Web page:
Greetings! (March 31, 2010)
Last month three Google executives were convicted on privacy violations in an Italian court. They were found guilty of failing to comply with Italian privacy law in allowing a disparaging video to be posted online.
As anticipated, the ruling sparked a renewed debate about who is responsible for data uploaded to Web sites. As Google global privacy counsel Peter Fleischer said, the decision raises questions for operators of many Internet platforms.
Time to say goodbye? Choosing to log off—permanently—in a social networking world (March 31, 2010)
Social networking. Whether we're tweeting, blogging or answering that now-famous question, "what's on your mind?" it's clear that we enjoy our time online. In fact, the world's largest social networking site, Facebook, recently announced it has an estimated 400 million users. It would seem that this movement to interact socially via computer is only gaining momentum.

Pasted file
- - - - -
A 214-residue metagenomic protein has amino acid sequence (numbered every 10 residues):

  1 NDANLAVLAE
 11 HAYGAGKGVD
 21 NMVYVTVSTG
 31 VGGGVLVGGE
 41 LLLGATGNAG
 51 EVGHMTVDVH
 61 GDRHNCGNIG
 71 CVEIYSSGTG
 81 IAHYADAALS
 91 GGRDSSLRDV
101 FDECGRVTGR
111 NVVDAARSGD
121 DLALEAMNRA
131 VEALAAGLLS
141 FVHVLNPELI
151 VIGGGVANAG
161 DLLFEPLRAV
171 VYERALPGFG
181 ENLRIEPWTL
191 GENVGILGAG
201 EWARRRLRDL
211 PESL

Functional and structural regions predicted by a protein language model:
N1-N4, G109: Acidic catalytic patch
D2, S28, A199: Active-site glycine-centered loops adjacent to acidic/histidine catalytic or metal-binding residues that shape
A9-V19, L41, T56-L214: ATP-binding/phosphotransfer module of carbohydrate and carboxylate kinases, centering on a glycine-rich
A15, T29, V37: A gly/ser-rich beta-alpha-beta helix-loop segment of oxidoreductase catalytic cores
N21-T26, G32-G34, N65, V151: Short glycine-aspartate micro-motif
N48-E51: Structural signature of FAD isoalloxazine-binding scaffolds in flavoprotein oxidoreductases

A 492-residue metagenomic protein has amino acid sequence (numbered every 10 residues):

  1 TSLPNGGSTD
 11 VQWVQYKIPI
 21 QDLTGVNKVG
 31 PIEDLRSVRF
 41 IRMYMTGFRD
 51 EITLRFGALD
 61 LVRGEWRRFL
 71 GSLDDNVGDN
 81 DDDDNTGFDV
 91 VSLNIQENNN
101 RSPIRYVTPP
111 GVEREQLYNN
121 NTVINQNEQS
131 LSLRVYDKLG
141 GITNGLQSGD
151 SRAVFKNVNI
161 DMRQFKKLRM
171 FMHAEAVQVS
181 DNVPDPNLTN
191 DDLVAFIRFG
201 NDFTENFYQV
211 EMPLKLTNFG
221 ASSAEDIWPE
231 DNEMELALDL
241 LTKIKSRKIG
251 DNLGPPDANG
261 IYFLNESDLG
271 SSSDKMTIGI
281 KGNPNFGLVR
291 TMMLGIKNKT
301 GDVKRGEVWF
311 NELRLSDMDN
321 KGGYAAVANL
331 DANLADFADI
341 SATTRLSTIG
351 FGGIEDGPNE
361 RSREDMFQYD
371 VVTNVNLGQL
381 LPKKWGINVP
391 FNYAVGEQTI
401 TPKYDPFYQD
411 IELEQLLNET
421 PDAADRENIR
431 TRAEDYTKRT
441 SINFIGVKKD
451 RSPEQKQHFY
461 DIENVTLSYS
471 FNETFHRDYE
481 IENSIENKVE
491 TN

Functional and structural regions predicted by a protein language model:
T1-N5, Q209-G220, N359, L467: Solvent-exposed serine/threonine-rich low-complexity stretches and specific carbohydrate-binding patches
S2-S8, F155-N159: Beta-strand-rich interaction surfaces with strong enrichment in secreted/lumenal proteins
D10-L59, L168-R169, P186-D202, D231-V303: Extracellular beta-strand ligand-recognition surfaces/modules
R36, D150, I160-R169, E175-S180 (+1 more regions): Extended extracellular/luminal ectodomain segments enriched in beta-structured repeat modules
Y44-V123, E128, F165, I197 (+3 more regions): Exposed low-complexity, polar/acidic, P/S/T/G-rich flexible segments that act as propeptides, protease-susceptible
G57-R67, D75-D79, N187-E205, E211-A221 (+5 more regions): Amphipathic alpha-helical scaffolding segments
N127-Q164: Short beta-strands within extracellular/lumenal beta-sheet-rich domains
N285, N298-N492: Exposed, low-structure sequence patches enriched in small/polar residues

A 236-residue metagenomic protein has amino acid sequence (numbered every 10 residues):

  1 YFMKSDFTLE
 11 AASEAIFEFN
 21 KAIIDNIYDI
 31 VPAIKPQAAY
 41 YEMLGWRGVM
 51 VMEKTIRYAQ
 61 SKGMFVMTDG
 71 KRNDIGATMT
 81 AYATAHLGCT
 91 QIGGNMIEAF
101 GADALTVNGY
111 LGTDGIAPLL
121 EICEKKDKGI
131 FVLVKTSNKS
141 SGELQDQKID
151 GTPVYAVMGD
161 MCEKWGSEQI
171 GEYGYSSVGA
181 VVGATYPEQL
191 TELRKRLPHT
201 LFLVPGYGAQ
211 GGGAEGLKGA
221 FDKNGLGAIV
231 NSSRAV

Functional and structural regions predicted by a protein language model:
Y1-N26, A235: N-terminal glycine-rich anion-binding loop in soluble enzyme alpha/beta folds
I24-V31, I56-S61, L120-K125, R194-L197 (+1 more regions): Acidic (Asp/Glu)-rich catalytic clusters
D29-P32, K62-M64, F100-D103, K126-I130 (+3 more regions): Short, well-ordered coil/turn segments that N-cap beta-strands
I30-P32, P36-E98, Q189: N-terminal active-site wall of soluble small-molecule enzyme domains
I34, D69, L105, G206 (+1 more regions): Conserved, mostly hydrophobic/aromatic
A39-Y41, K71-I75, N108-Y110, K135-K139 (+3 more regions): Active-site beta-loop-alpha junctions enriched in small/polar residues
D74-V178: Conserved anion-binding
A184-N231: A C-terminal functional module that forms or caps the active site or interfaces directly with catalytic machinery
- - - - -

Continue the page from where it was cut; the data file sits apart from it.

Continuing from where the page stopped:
The virtues of deleting (March 31, 2010)
For millennia, forgetting has been easy for us humans. It's built into the way we work. Biologically, we forget most of what we experience, think and feel every day.
Remembering has required extra effort--a bit of money or time. In the digital age, this has become reversed. Today, remembering is the default, and forgetting the exception--cumbersome and time-consuming.
Easily recording and keeping accessible the information treasures of humankind has tremendous advantages. It increases efficiency, enhances trust and may even help us transcend (at least informationally) one of the most fundamental limitations of our existence: mortality.